By Philip Walzer

As a teenager, Sylvia Bugg '92 stood in front of her bedroom mirror, holding a brush as if it were a microphone, and recited her book report. She was practicing for her future career as a TV reporter.

Bugg never realized that dream. Instead, she climbed a lot higher.

Bugg has spent most of her 28-year career behind the scenes in public television. In February, she became vice president of programming for the Public Broadcasting Service.

She oversees a content team of seven and approves every new show, from arts to science. "I spend a lot of time screening cuts and programs, looking for those films that resonate, finding that next title we want to produce or commission," Bugg said.

Her previous job, which she'd held since 2014, was vice president of diversity and television content at the Corporation for Public Broadcasting, the overseer of federal funding for PBS and other public media. Diversity still ranks high among her priorities.

"It's not just what people see on their screen. It's what happens behind the camera. We're bringing more diversity into the pipeline of producers."

Almost immediately after Bugg, 49, got her new job, another issue drove to the top of her agenda: the coronavirus. "Our top concern," she said, "is for the health and wellness and safety of PBS employees."

She's also sought to strike the right balance for viewers. They crave the latest information. But "we don't want to drop everything and do nonstop COVID," said Bugg, who left her Arlington office to work out of her home in Montgomery County, Md., less than a month after she had rejoined PBS. "People are looking for comfort and some sort of normalcy, and we will continue to do that."

Bugg grew up in Brunswick County, two hours west of Norfolk. "Old Dominion felt like a great choice for me," she said. "It wasn't too far from home. It had a good communication program.

"I say to young people, make sure you have that basic foundation. You want to have great writing skills and be a great storyteller. That was something I was grounded in at Old Dominion."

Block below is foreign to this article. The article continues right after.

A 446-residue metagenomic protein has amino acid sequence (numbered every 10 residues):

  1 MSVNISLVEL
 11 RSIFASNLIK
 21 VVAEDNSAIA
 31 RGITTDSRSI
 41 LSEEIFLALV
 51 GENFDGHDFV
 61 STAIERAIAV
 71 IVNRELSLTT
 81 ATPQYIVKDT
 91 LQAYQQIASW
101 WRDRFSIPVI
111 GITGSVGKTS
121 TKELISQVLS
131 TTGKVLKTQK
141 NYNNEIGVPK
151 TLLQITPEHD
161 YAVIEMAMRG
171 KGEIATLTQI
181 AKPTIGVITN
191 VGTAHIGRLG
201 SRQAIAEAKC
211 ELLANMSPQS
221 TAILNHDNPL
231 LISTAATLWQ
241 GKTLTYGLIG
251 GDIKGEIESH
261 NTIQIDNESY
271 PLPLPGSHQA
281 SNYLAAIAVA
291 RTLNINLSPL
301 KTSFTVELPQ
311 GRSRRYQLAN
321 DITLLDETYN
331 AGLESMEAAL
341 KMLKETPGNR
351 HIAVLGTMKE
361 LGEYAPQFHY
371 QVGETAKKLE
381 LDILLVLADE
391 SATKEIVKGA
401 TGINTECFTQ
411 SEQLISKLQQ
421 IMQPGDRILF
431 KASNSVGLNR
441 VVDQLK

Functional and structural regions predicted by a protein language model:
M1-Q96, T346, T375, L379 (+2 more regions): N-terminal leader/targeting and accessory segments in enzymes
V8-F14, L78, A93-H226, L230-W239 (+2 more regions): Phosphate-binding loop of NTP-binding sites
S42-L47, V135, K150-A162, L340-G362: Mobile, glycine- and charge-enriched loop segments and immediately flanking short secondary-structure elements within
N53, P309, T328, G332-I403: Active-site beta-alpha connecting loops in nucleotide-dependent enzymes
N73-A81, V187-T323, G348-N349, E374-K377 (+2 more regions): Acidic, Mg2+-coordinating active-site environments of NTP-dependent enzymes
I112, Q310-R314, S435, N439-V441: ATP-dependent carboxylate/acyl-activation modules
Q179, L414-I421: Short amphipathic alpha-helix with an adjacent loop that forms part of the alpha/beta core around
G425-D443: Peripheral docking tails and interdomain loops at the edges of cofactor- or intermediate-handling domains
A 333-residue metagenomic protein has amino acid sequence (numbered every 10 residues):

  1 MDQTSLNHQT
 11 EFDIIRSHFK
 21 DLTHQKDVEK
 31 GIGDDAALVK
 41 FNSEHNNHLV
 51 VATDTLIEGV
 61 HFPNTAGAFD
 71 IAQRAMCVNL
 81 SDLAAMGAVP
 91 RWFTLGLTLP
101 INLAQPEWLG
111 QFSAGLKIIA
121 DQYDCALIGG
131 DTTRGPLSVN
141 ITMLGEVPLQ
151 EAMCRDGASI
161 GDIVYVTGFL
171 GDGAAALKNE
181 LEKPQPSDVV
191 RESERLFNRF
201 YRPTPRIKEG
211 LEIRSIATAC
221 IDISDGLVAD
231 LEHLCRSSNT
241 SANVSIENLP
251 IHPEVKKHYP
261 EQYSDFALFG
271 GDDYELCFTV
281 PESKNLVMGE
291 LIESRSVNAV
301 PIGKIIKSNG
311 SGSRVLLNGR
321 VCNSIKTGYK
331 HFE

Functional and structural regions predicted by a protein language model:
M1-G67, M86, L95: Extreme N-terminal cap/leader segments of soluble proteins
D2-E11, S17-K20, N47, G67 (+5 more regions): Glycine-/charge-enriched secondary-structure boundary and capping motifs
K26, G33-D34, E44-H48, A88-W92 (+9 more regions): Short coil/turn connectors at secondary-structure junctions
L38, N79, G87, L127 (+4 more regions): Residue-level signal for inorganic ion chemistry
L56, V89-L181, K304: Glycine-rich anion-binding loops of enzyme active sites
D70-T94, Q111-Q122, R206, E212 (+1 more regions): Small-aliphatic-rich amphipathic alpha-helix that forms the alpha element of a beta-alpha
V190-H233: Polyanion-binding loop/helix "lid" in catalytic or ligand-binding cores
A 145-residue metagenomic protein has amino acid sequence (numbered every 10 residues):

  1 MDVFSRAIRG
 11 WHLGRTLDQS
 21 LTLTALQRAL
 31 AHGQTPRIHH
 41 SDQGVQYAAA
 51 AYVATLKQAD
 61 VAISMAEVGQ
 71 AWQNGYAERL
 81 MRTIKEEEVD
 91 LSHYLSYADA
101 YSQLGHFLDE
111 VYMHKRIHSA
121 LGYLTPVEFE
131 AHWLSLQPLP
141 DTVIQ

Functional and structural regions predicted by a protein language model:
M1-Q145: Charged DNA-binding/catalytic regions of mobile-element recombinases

Her first go-round at PBS was from 1993 to 1999. "Each year," Bugg said, "I was able to advance to the next role," rising from administrative assistant to associate director of programming. "I worked with filmmakers to get shows packaged and ready for air. I also may be the only person, outside of Ken Burns and his staff, to watch every single frame of his baseball documentary."

After 13 years at Discovery Communications, Bugg returned to PBS as director of general audience programming. From there, she went to the Corporation for Public Broadcasting and came back to PBS this year as vice president. She also is pursuing a doctorate in organizational change and leadership from the University of Southern California.

Bugg is so private, said Barbara Stith '92, a friend since elementary school, that she kept the new job a secret for a while. When Stith learned the news, she wasn't surprised.

"I've never met anyone as focused and determined as she is," said Stith, whose husband, Bryant, is an assistant men's basketball coach at ODU. "She always knew what she wanted. And if she didn't know how to get where she wanted to go, she knew how to network, talk to people, market herself and learn whatever she needed to learn to get there."

From an early age, Bugg said, she was taught: "You get a good job. You get an education, and then you give back." Now, she said, "I think I'm working for a company that does just that."

Read a longer version of this article in the fall issue of Monarch magazine at

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